Women’s football

Women’s football- a brand new sales opportunity


I hate football.  I grew up in a testosterone fuelled house with two brothers and a Dad who continuously argued about whose team was best. Week after week I watched them each become devastated and defeated by their own team’s lacklustre performance on the tv.

Several decades of suffering out loud later, I bumped into Paul from Magnify Marketing at the annual Stonegate Supplier Conference. Paul is master of creating an event out of televised sport. Our conversation centred around the impending Women’s World Cup and he asked me what did I understand about what women wanted from the experience of watching football.  My first unsurprising reaction was “I don’t know” closely followed by a curiosity to go and find out.

New Zealand and England women’s teams were playing a friendly at the Amex Stadium in Brighton that weekend – at £10 a ticket I had nothing to lose. From the first moment I joined the pilgrimage to the stadium I realised that this experience was something very different to the football I knew.  Where were the largered groups of ‘lads’ with the painted tribal faces and their football uniforms?

England womens football match against New Zealand

England Women’s football team 2019 against New Zealand at the Amex Brighton

I shared a great afternoon with fathers and daughters, sisters and sons and three generations of families munching on picnics of crudites, hummus and flasks of tea.   All attempts to get the Mexican wave and the drums knocking out repetitive rhythms were quashed with indifference and a fascination with watching the skills of the players and the camaraderie on the pitch. We left entertained and happy from the stadium – sold on women’s football despite England losing to the underdogs.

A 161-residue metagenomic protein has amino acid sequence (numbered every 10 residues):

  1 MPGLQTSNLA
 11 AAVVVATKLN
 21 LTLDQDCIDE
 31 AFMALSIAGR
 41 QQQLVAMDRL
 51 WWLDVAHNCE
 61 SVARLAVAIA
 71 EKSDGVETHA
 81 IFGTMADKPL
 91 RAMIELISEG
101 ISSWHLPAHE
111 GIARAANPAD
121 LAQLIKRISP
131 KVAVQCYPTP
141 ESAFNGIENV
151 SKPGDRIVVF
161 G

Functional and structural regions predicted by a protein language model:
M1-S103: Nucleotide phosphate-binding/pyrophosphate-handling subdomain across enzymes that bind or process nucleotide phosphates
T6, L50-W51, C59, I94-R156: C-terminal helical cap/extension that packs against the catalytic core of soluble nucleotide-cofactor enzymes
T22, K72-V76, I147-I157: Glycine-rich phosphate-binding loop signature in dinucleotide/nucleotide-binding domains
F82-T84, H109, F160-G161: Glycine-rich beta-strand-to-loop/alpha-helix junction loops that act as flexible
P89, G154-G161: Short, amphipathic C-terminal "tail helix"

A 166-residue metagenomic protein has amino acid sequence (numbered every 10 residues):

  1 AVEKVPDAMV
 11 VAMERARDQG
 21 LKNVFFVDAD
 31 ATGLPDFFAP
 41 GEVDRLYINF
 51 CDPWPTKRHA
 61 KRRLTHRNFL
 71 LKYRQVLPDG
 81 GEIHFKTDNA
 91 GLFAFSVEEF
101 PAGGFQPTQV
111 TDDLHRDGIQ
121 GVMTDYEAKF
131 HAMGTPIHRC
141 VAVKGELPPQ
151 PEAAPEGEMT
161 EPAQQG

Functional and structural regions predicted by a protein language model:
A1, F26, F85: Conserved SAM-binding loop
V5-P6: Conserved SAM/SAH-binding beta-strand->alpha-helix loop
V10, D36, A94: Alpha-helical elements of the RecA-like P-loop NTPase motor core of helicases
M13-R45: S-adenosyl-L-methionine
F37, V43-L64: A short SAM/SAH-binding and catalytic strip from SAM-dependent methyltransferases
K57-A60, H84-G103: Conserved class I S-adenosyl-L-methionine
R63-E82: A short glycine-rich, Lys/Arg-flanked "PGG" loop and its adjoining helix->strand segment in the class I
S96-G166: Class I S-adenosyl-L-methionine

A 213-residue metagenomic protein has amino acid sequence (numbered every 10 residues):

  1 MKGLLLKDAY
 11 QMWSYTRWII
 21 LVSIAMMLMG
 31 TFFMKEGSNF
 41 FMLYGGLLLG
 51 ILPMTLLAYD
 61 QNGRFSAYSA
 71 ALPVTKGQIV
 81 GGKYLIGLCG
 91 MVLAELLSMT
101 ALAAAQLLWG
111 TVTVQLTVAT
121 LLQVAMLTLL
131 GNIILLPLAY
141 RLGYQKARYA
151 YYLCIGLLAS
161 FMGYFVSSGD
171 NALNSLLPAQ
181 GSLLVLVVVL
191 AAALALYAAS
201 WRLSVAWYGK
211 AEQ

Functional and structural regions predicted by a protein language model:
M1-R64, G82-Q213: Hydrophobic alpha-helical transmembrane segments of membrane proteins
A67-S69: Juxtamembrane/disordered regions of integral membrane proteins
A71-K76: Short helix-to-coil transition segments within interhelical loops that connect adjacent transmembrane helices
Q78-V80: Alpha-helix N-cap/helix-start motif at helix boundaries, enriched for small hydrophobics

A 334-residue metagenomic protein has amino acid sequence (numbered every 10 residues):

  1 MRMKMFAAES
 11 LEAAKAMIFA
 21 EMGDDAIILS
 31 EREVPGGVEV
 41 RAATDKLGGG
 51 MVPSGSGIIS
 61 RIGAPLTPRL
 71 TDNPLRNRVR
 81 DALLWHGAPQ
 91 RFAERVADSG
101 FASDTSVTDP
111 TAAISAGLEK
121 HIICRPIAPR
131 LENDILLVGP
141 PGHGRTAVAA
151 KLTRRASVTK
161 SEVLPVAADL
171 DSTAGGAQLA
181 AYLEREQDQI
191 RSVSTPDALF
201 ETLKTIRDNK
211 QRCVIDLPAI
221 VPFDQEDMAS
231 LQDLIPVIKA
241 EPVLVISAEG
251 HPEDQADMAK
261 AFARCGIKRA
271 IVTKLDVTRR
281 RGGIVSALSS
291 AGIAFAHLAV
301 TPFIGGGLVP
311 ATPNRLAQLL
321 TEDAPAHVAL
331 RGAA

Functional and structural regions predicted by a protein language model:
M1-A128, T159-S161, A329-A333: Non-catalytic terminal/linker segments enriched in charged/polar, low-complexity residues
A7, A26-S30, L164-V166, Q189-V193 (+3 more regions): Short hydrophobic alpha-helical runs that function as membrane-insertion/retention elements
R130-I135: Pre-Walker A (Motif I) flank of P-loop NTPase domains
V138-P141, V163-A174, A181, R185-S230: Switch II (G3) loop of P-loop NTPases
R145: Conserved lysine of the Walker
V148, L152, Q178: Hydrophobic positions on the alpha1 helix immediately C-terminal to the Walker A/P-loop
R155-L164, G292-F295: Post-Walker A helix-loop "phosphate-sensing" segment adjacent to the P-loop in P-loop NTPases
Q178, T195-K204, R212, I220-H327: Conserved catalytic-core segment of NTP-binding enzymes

I was curious to understand how other female football phobes might perceive the experience of watching the women’s world cup. So we decided to conduct some research!

We asked eight women to watch a world cup game and video record their responses to their experience before during and after the game. We used Story Tagger a brilliant auto ethnography tool that bought our insight to life.  The research is fascinating and demonstrates a fundamental truth that Women’s Football is not Football this is a new sport – Women’s Football.  If you miss that point you miss the opportunity.

There is an enormous opportunity for businesses to get behind women and support the game and the prize will be enormous in food and drink sales but more importantly creating much needed role models for collaboration, passion and skill.

We know women are different to men and never has this been more true than observing women watching women’s football.  We must start with a blank sheet of paper and an open mind on how do we communicate and host a women’s football game.  What do women want and what will build the momentum between now and when England hosts the Women’s Euros in 2021?

My plan is to further explore the opportunity and I would love to share the story of the research so far if you would like to listen.

By the way, I still hate football, but I love Women’s Football.


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